Winer’s 24 Hours of Democracy project thus used reverse-chronological structures in two separate ways. The news page, descended from the AutoWeb and the Clay Basket changelogs, was mostly inward-looking and reported on the project itself: it reported news of the community activism project like its predecessors reported news of the respective software development project. The “tours” were a new departure, however, in that they were outward looking, serving as an editorial selection of the best essays that were being posted as part of the protest all across the web. Winer’s tours only highlighted sites that “were remarkable in some way” (Winer, 1996k). They were new in their element of editorial selection.
Frontier News: facing both ways
The 24 Hours of Democracy project revealed Clay Basket’s limitations as a web building tool, causing Winer to abandon it just as he had earlier abandoned the AutoWeb software. He decided to build a more powerful web framework into his scripting environment Frontier, which would be released as Frontier 4.0 in May 1996 (Winer, 1996b).
Intended to carry “news of releases for the Frontier scripting community” (Winer, 1996b), the Frontier News page launched on 27 April 1996, several weeks before the web-centric Frontier 4.0 release, but in time for the first beta releases of the software, thus following a pattern established in the AutoWeb and Clay Basket changelogs, both of which had been launched simultaneously with the respective first beta releases of the software they related to. The newly launched Frontier News was primarily concerned with software updates: users of the software were encouraged to bookmark the location and check back for new releases. But while Frontier News was a continuation of the practice already established in the AutoWeb and Clay Basket changelogs, it also adopted the outwardly oriented editorial stance of the 24 Hours of Democracy “tours”. The specific innovation of Frontier News lay in melding the inward-pointing and the outward-pointing references into a single open-ended stream. Thus, in Frontier News Winer linked to anything he deemed relevant to Frontier development: release announcements of his own software, new instalments of his DaveNet series (Winer, 1996l), but also release announcements by developers building on Frontier, impressive new sites built in Frontier, and general industry news and opinions from across the web.
Frontier News to Scripting News: more voluminous and more outwardly directed
As a matter of “not flying blind” (Winer, 1997a), Winer studied his server logs looking for usage patterns that would guide the process of developing his websites (Winer, 1996m). By December 1996 he had learned that Frontier News was not only widely read, but had, in fact, become the most popular destination of his site (Winer, 1997a), followed in second place by the awkwardly conventional home page that consisted merely of a welcome message and a table of contents (Winer, 1996o). Winer never visited his home page himself as it was an embarrassment to him for its static nature, but having realised that “dynamic sites” (Winer, 1997a) were “worth visiting” (Winer, 1997a), he “changed the structure of this website” (Winer, 1997b) and promoted his news page, the “most dynamic page on the site” (Winer, 1997a), to the front page, thus uniting the two most frequently requested pages to make things “flow better” (Winer, 1997b). By elevating Frontier News from its obscure location to the main page of Scripting.com on 1 February 1997, Winer created Scripting News.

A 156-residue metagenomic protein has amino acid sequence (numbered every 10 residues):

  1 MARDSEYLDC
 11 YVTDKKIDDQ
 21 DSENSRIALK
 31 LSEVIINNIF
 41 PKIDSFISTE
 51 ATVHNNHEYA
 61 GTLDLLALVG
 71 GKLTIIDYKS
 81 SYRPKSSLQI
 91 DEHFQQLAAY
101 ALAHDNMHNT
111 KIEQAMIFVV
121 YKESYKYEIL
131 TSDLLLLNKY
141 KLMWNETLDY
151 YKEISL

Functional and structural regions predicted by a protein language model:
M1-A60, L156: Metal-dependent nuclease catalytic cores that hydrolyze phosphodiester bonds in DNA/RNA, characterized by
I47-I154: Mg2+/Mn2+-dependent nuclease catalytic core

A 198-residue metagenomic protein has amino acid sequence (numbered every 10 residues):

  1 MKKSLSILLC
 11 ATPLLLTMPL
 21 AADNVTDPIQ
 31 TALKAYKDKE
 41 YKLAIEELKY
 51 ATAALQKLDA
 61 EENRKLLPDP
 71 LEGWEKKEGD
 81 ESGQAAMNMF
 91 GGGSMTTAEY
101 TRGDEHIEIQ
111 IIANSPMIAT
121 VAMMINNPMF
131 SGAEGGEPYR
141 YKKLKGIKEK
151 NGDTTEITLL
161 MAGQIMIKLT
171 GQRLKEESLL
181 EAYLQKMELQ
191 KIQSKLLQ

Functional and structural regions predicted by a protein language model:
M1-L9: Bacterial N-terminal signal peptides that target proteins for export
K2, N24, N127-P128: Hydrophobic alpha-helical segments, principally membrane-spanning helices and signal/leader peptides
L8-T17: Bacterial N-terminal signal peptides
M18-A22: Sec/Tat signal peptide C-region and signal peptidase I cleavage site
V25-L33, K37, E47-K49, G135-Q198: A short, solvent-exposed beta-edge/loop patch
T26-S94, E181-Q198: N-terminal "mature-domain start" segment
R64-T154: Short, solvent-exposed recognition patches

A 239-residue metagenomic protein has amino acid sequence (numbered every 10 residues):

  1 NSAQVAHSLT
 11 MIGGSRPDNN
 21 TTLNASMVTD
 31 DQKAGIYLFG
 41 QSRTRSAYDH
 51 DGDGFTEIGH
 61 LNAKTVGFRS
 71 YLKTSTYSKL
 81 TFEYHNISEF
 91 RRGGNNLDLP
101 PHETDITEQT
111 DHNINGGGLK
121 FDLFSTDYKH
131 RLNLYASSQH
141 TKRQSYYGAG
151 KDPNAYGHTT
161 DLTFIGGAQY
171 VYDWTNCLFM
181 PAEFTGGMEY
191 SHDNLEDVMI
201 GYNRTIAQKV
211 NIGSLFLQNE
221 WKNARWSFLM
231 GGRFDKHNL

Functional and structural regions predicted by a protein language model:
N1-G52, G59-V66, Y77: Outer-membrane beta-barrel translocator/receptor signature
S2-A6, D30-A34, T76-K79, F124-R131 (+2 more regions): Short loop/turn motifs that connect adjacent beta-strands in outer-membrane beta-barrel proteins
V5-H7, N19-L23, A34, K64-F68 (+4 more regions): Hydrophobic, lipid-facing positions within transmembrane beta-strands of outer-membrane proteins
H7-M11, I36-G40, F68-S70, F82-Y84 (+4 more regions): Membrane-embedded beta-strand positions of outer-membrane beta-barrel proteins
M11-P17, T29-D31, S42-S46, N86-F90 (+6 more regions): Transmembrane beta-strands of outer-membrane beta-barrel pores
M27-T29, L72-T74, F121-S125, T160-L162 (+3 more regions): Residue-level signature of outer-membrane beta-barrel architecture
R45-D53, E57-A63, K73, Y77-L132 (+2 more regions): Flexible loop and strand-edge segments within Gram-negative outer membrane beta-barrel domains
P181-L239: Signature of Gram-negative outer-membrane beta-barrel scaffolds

The promotion of Frontier News to the Scripting.com home page was a structural adjustment, informed by access statistics. It did not mark any sudden change in editorial policy but was part of an evolutionary process in which the site’s news page became more outwardly directed: over the period starting four months prior to the elevation and ending four months after, the percentage of external, outward-bound links more than tripled. The increase of outward-bound links was due to Winer’s realisation that “dynamic sites are worth visiting” (Winer, 1997a), and “worth coming back to” (Winer, 1997c), so he acted on the principle of “putting interesting stuff on your home page as often as you can” (Winer, 1997d) in order to increase the number of loyal repeat-visitors.
The development sketched above points to a process of genre formation that unfolded over several years. In October 1999, one journalist quoted the early blogger Laurel Krahn of Windowseat Weblog saying she had “seen Weblogs blossom from rather dreary lists of links to intensely personal reflections on the world, from a service model to an imagination-based one. Instead of remaining grimly utilitarian, Weblogs are bidding fair to be considered literary forms” (Keller, 1999). As the evolution of Scripting News from Winer’s changelogs suggests, this process of genre formation was longer and stretched further back than even members of the original network of weblogs such as Winer and Barger indicated in their respective accounts. It also suggests that the humble and “grimly utilitarian” changelog, a programmers’ notation for news about a software project’s codebase, may have provided the model for the weblog’s most distinctive feature of reverse-chronologically sorted and date-stamped updates.